Optimization[NLPSolve]  solve a nonlinear program

Calling Sequence


NLPSolve(obj, constr, bd, opts)
NLPSolve(opfobj, ineqcon, eqcon, opfbd, opts)


Parameters


obj



algebraic; objective function

constr



(optional) set(relation) or list(relation); constraints

bd



(optional) sequence of name = range; bounds for one or more variables

opfobj



procedure; objective function

ineqcon



(optional) set(procedure) or list(procedure); inequality constraints

eqcon



(optional) set(procedure) or list(procedure); equality constraints

opfbd



(optional) sequence of ranges; bounds for all variables

opts



(optional) equation(s) of the form option = value where option is one of assume, feasibilitytolerance, infinitebound, initialpoint, iterationlimit, maximize, method, optimalitytolerance, or output; specify options for the NLPSolve command





Description


•

The NLPSolve command solves a
nonlinear program
(NLP), which involves computing the
minimum
(or
maximum
) of a realvalued
objective function
, possibly subject to
constraints
. Generally, a
local
minimum is returned unless the problem is
convex
. However,
global
search is available in limited situations, as described in the following Notes section. Most of the algorithms used by the NLPSolve command assume that the objective function and the constraints are twice continuously differentiable. NLPSolve will sometimes succeed even if these conditions are not met.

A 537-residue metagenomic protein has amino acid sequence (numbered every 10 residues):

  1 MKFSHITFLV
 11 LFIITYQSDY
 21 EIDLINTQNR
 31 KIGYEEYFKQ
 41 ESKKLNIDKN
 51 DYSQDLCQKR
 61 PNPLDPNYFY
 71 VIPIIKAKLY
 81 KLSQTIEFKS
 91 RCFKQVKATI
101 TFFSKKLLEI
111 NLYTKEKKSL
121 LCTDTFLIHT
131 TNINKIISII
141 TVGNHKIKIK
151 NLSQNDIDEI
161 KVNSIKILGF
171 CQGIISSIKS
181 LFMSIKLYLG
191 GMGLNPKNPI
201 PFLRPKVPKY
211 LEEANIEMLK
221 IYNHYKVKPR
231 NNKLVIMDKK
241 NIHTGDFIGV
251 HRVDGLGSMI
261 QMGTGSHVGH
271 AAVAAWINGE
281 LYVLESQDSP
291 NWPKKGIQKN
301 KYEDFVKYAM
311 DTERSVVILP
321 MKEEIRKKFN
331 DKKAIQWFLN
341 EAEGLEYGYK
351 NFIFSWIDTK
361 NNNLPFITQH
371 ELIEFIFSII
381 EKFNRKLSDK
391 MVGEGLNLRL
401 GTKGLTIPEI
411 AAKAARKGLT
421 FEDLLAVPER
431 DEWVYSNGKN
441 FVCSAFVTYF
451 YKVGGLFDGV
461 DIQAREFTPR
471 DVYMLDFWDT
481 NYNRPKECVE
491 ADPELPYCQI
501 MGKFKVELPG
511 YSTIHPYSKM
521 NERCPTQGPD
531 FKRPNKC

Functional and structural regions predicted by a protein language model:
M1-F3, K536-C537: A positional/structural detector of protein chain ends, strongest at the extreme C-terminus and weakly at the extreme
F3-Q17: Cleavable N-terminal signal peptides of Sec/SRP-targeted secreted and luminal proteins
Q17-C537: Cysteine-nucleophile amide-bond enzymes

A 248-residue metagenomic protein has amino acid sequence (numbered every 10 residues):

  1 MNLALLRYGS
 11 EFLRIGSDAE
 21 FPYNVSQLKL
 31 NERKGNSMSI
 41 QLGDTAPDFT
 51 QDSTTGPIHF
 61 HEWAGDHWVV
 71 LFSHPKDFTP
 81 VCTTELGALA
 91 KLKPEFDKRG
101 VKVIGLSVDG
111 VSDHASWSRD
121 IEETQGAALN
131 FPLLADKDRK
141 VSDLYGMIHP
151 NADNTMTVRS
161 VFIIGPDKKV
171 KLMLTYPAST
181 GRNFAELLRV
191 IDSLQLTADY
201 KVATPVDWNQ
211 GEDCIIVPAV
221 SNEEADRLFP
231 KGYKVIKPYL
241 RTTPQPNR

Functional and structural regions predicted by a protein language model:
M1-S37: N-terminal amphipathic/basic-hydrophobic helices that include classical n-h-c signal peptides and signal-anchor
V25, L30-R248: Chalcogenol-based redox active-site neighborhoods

This help page describes the use of the NLPSolve command when the NLP is specified in algebraic or operator form. Summaries of these forms are given in the Optimization/AlgebraicForm and Optimization/OperatorForm help pages. NLPSolve also recognizes the problem in Matrix form (see the NLPSolve (Matrix Form) help page). Matrix form leads to more efficient computation, but is more complex.

•

The first calling sequence uses the algebraic form of input. The first parameter obj is the objective function, which must be an algebraic expression.


The second parameter constr is optional and is a set or list of relations (of type `<=` or `=`) involving the problem variables. The problem variables are the indeterminates of type name found in obj and constr. They can also be specified using the variables option.


Bounds, bd, on one or more of the variables are given as additional arguments, each of the form where varname is a variable name and is its range.


Inequality and equality constraints are provided using the optional ineqcon and eqcon parameters. An inequality constraint is specified by a procedure v in ineqcon that has the same form as opfobj and returns the lefthand side value of the constraint. Similarly, an equality constraint is specified by a procedure w in eqcon. Either ineqcon or eqcon may be empty.

•

For either form of input, nonnegativity of the variables is not assumed by default, but can be specified using the assume = nonnegative option. Bounds can include values having type infinity.

•